Mounting to the wood

Graffiti62

Senior member
Messages
654
Hey everybody--

I'm planning out the plans I have for my Tele project, and one thing that I've seen, especially after seeing the G.E. Smith Tele and the Andy Summers Tele is that I want to mount the bridge pickup right to the wood. I don't mean to sound dumb, buw when they do that, do they mean smacking the bottom of the pickup down to the body, or are there springs between the pickup and the body?  To me, it seems like you lose a lot of adjusting capability when you slam it straight into the wood. Do you then use a shim blank in the pickup shape you're looking for to find that ideal height?  Help me out guys--I'm lost on this one!

Thanks!
 

mayfly

Senior member
Messages
8,307
Well, from experience with my own Teles, if you screwed it right to the wood it would be way too low.  you will want some kind of spacing between the bottom of the pickup plate and the body.  The springs that would normally be used to space it from the bridge would work fine for this.

Regarding adjustability, yea, you're going to have to give that up if you want to screw the bridge PU right to the body - assuming you're using a traditional Tele bridge.
 

jackthehack

Senior member
Messages
5,630
You can use springs an different mounting screws to direct mount any pickup to wood, but that makes them kind of "wobbly". Better to use some hardish compressable foam rubber under the pickup; many pickups designed to be mounted to wood like P90s or Jazz Bass pickups come with foam strips for this purpose.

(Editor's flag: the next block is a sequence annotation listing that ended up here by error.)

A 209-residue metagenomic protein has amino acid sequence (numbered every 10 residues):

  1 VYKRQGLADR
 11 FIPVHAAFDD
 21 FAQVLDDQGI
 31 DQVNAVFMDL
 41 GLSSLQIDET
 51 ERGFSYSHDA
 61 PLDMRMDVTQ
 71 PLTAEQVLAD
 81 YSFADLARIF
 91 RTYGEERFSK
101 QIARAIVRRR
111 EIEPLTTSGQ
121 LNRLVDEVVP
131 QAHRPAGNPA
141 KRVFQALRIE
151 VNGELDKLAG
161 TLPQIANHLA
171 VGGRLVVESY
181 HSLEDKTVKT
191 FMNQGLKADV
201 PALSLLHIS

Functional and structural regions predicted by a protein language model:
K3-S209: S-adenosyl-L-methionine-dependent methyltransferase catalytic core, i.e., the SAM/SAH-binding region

GoDrex

Senior member
Messages
3,619
My Parker had it's pickups screwed right into the wood. Underneath the pickups was some rather dense foam material. The foam acted as a kind of spring so if you loosened the screws it would raise the pickup up a bit. But I didn't care for it and I got pickup rings and springs and new screws for it. As far as I can tell there's absolutely no difference in sound.
 
Messages
8,318
If it's right on the wood, there's no adjustment, and it's too low.  Bass pickups mount to the wood and are not suspended by rings or pickguards.  Foam is between the pickup and the body.  Beware though, by scewing it to the body, most often the threaded part of the pickup mount is usually unuseable, making it a one way trip without some sort of replacement.  In other words, it's not easy to un do if you don't like it.
 

Brightkj

New member
Messages
9
Tom Scholz of Boston has the pickups on one of his two LPs (Mighty Mouse, I think) screwed directly into the wood.  In an interview, he said there was no adjustment for the pickups, but doing so eliminated some extraneous frequencies caused by unwanted vibrations.  This isn't something new, considering that guitar has been around since the late 60s / early 70s and is still going strong today (I just saw Boston live a couple of weeks ago).  I don't know what the spacing differences are between and LP and a Tele, but at least you now know it can and has been done.
 

TonyFlyingSquirrel

Senior member
Messages
4,274
I have mine mounted to wood, but it's more so out of physical comfort than anything else.

It's very subjective to predict that doing so filters out certain frequencies.
 
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